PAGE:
Electrophysiology of cortical spreading depression in the rat neocortex
Roche, Michael Geoffrey
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Cortical spreading depression (CoSD) is a reaction of the cerebral cortex to injury and neuropathology. It is comprised of self propagating waves of neuronal hyperexcitability, followed by a pronounced and lasting depression of the electrical activity. This depression travels outward from the initiation source across the surface of the brain at a rate of 2-5 mm/min and is accompanied by a shift in the direct current potential. To better understand the mechanism behind CoSD, intra-cortical electrophysiological recording techniques were used to test the hypothesis that CoSD produces a layer-specific effect on the rat cortex. A linear multi-electrode was used to examine coherent neural activity at all levels of the primary visual cortex before, during and after CoSD. In addition, evoked neural activity was assessed by the use of paired pulse stimulation to the contralateral primary visual cortex. The effect of CoSD on the frequency content of the neural signals was also investigated. Finally, current source density analysis of the evoked signal was examined to determine whether CoSD produced alterations in the location or magnitude of where the evoked currents entered (current sinks) and left (current sources) the cortical laminae. CoSD was reliably induced, but the effects were short, only lasting for the first five minutes post initiation. Immediately following the initiation of CoSD, the first peak of the evoked potential was reduced, indicating that the excitability of the cortex was reduced by CoSD. After a period of time passed, the first peak returned to baseline while the second peak increased. The paired pulse index (ratio of the amplitude of the first evoked signal to the amplitude of the second evoked signal) was highly reduced and showed a lasting effect, indicating a reduction in the evoked inhibitory tone. This reduction in inhibitory tone was accompanied by alterations in the evoked gamma and beta bands, and a reduction in the alpha, which likely contributed in part to the reduction of the first peak. The spontaneous measured frequency bands showed a selective decrease in alpha, beta and theta, whereas gamma and delta were unaffected. All these were not specific to individual cortical lamina, but occurred at every laminae. Finally, current source density analysis showed that the CoSD did not induce any immediate or lasting changes in the pattern or magnitude of the current sinks and sources. These findings show that CoSD induces highly specific changes in the cortex, but does so in a uniform manner throughout the cortical width. The paired pulse data in conjunction with the results of the frequency analysis also suggests that CoSD causes a decrease in the efficacy of the cortical inhibitory networks. Frequency analysis further suggests that CoSD is possibly associated with a functional disconnection between the cortex and the thalamus. These data are the first to show the effects of CoSD using intracortical recordings and further the understanding of CoSD.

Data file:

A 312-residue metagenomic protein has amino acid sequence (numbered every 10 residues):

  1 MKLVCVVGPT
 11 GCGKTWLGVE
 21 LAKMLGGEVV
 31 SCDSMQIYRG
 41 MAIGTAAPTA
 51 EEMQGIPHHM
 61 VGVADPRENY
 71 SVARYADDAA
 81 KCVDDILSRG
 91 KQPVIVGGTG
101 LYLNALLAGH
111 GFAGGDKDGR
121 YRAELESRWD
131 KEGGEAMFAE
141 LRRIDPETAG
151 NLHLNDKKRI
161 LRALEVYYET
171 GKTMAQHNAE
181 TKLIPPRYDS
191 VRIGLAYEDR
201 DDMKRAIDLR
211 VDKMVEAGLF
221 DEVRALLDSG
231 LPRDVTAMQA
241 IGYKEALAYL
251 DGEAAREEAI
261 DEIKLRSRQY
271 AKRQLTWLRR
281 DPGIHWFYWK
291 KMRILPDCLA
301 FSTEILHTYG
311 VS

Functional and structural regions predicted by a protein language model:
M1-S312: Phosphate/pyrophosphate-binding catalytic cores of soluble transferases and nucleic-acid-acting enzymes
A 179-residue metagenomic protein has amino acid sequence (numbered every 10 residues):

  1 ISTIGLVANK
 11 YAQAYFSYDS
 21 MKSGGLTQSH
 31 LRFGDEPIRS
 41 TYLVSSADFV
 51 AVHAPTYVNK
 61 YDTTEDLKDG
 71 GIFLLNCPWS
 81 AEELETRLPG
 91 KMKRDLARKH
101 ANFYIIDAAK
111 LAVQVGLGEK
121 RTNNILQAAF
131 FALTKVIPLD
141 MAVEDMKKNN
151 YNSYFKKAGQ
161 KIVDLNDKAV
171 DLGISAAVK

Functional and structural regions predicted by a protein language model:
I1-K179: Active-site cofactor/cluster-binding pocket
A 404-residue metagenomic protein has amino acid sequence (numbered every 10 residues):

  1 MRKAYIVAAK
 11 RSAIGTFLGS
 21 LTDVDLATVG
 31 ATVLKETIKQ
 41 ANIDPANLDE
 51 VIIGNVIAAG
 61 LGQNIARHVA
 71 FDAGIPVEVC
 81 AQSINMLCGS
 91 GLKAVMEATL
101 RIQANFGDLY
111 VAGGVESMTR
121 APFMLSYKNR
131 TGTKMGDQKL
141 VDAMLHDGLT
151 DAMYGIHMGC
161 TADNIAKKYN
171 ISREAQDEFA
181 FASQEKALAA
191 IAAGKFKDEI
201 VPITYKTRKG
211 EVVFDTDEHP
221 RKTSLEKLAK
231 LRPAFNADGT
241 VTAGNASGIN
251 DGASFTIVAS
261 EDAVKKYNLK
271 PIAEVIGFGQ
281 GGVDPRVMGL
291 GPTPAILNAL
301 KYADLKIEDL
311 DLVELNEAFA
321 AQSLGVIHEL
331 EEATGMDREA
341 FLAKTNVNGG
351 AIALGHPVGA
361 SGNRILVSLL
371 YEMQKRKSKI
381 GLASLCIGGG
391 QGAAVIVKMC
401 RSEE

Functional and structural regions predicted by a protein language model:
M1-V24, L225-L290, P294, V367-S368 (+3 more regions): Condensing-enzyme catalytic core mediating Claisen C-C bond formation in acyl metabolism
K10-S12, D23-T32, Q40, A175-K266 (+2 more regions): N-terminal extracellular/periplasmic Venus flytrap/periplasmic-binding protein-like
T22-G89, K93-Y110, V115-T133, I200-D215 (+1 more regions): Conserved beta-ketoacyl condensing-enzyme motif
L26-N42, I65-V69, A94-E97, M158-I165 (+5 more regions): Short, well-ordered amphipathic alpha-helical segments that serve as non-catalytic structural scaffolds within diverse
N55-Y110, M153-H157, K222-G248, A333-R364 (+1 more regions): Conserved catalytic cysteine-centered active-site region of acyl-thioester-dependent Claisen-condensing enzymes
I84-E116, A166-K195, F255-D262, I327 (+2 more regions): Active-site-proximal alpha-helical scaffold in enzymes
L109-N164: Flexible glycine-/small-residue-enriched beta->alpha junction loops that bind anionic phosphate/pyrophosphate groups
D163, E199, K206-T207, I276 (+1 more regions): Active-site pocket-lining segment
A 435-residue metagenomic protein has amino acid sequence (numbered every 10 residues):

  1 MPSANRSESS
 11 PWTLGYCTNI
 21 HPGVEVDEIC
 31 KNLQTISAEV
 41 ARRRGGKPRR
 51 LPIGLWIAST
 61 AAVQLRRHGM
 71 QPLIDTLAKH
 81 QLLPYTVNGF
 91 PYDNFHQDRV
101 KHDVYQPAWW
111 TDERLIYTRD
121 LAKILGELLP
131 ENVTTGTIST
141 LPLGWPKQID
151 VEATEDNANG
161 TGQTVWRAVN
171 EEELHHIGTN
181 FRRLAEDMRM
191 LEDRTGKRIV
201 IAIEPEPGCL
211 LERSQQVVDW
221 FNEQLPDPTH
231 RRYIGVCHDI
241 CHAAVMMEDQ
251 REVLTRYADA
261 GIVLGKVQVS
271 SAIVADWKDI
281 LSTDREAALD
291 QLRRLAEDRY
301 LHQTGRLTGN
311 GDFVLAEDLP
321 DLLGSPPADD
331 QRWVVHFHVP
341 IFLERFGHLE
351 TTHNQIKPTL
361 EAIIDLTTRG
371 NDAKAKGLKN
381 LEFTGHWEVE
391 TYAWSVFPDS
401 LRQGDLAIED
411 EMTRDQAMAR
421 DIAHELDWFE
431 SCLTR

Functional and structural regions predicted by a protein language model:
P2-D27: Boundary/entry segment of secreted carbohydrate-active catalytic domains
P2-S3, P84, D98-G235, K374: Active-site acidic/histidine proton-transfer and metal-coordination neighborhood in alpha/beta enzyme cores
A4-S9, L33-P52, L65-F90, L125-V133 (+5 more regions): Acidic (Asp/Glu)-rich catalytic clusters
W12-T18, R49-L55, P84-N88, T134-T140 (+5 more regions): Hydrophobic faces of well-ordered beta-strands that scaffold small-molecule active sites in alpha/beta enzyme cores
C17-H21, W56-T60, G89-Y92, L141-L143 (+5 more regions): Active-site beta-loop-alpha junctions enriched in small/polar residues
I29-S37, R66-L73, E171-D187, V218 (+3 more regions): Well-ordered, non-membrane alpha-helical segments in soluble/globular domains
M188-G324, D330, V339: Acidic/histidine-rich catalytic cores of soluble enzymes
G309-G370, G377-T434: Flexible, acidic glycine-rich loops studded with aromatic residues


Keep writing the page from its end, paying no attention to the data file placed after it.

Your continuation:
Thesis (M.A.)--Boston University